Section Editor: Jerrold Lerman
A comparison of inhalational inductions for children in the operating room vs the induction room
Article first published online: 15 DEC 2011
© 2011 Blackwell Publishing Ltd
Volume 22, Issue 4, pages 327–334, April 2012
How to Cite
Varughese, A. M., Hagerman, N., Patino, M., Wittkugel, E., Schnell, B., Salisbury, S. and Kurth, D. (2012), A comparison of inhalational inductions for children in the operating room vs the induction room. Pediatric Anesthesia, 22: 327–334. doi: 10.1111/j.1460-9592.2011.03755.x
- Issue published online: 2 MAR 2012
- Article first published online: 15 DEC 2011
- Accepted 10 November 2011
- induction of anesthesia;
- adverse events;
- respiratory arrest
Background: There has been debate about the use of an induction room (IR) compared with an operating room (OR) for inhalational induction in children. The quality of the anesthesia induction between these two physical environments has not been studied previously. We sought to compare child distress, OR utilization and efficiency, and parental satisfaction and safety, between an IR and an OR.
Methods: In a prospective observational study, we studied 501 developmentally appropriate children ages 1–14 years, American Society of Anesthesiologists (ASA) physical status I–III, presenting for the inhalational induction of anesthesia, undergoing outpatient or outpatient-admit ENT surgery. Inductions were performed in an IR (IR group) or OR (OR group) with parent(s) present. Child behavioral compliance was assessed using the Induction Compliance Checklist (ICC), a validated observational scale from 0 to 10 consisting of 10 behaviors; an ICC score ≥4 was considered poor behavioral compliance. Times for transport, anesthesia start, ready for surgery, surgery finish, out of OR, and total case process times were recorded. OR utilization and OR efficiency was derived using these times. Data on number and experience of clinical providers were also collected. Parent satisfaction with the induction was measured using a satisfaction survey. Safety was measured by recording respiratory complications during induction. The chi-squared test was conducted to determine whether induction location was associated with level of behavioral compliance. A multivariable proportional odds model was used to control for risk factors. OR utilization and efficiency were analyzed using the Wilcoxon–Mann–Whitney test.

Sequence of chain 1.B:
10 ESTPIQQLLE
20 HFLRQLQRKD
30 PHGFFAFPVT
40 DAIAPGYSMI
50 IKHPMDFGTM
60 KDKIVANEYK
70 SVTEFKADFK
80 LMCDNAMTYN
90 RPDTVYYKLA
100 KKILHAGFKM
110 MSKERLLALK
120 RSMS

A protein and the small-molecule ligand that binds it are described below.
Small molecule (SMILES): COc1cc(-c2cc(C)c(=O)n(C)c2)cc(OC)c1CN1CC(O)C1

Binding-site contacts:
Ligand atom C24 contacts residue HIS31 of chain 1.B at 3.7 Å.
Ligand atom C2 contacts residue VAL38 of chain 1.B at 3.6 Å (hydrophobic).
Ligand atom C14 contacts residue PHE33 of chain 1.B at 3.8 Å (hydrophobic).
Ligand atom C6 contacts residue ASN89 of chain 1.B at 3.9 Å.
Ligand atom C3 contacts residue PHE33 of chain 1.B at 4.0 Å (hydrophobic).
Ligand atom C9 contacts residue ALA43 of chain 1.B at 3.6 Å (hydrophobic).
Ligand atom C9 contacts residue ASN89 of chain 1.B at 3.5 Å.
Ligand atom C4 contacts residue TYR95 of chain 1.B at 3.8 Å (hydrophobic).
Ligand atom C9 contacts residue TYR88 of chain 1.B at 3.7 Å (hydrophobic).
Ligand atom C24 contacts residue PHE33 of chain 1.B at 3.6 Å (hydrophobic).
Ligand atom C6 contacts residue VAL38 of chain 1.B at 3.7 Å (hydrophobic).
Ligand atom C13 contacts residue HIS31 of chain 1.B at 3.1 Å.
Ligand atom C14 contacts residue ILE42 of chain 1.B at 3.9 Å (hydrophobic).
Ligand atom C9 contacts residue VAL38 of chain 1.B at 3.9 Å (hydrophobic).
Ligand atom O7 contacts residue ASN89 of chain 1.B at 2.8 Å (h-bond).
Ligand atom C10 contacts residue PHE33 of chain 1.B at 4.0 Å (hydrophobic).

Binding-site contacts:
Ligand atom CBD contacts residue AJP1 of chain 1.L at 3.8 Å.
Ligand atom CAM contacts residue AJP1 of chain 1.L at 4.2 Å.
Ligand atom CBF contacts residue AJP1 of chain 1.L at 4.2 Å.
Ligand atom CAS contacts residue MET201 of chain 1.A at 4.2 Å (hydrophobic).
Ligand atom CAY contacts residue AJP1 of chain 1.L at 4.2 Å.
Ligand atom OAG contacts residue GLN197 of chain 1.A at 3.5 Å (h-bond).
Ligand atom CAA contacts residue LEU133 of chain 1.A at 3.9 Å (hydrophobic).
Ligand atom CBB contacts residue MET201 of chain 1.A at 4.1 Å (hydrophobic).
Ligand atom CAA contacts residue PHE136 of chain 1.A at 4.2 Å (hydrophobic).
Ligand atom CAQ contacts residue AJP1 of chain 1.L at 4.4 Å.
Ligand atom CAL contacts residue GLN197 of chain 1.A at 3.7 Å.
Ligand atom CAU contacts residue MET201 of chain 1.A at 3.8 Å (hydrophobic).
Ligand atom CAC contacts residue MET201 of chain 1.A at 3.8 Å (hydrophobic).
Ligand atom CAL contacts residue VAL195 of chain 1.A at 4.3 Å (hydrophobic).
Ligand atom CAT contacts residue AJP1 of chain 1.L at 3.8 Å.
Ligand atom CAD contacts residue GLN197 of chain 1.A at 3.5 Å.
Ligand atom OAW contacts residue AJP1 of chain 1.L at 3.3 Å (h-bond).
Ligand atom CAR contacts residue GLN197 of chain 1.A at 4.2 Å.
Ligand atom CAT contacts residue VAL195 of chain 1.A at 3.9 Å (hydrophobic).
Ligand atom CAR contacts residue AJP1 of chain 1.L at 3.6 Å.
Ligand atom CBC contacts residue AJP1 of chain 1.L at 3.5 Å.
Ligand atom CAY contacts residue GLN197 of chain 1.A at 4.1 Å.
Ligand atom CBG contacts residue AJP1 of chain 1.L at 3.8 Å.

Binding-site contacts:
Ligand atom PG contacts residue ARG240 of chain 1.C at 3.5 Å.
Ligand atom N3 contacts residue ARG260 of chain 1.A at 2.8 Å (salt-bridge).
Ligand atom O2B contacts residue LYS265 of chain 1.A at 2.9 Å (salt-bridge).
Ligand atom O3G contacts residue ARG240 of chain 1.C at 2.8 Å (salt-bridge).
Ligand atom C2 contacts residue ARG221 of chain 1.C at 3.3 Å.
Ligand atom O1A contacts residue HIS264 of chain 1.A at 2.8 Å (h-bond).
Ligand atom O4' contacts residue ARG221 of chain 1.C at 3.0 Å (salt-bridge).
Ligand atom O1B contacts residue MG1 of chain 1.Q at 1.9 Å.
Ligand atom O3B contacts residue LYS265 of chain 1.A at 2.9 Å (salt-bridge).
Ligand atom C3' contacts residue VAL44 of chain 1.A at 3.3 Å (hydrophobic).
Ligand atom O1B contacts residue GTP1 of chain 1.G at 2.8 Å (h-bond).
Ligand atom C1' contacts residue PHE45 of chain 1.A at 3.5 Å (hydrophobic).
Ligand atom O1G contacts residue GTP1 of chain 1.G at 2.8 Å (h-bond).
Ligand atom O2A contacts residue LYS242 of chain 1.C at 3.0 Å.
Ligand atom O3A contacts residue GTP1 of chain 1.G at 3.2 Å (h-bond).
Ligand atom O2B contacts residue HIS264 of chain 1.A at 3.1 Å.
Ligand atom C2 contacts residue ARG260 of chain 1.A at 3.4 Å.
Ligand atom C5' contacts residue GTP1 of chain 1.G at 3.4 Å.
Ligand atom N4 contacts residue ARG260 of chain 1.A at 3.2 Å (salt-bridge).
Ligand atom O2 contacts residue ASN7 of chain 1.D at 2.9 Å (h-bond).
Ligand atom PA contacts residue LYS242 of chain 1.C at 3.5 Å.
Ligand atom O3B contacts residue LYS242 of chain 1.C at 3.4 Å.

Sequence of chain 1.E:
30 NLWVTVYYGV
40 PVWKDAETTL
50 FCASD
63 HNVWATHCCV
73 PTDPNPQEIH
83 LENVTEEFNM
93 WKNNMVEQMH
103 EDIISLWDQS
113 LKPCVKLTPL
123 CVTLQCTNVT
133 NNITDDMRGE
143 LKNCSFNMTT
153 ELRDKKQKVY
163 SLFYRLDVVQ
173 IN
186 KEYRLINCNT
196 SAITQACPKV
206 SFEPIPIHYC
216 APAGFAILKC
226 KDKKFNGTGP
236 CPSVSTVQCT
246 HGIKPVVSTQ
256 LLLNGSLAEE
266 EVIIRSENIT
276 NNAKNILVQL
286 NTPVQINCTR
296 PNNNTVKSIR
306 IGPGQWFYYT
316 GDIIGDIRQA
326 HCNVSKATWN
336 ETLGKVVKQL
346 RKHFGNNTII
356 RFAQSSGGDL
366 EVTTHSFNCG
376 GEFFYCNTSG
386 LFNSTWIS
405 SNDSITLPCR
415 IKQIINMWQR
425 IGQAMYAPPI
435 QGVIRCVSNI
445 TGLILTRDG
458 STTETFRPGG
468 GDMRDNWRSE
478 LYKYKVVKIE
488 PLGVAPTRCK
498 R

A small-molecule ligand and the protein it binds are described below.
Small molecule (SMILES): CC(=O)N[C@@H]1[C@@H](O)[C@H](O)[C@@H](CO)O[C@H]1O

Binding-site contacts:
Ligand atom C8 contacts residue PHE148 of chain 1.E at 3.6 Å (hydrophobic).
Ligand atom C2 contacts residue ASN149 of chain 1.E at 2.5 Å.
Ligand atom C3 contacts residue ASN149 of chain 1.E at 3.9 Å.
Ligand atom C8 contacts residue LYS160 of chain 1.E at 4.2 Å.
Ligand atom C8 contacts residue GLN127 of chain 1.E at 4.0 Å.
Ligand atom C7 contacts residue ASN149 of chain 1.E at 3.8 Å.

Results: There were no significant differences in ICC scores between the groups (P-value = 0.12). Anesthesia, nonoperative, and transport time were statistically less in the OR group when compared with the IR group, although total case process times were similar in both groups. While OR efficiency was significantly higher for the OR group (P-value = 0.0096), OR utilization did not differ between groups (P-value = 0.288). The OR group had a significantly higher number of anesthesia providers and a more experienced surgical team. Parents in the two groups were equally satisfied with their experience during induction, and none of the subjects had respiratory complications during the anesthesia induction.
Conclusions: We found no differences in child distress, parent satisfaction, and respiratory complications between inductions conducted in the IR vs the OR. Differences in utilization, efficiency, and turnover were minimal and not operationally significant. Capital equipment, space, and staffing strategies should be key drivers in considerations for the use of IRs, and in the design of ORs with IRs.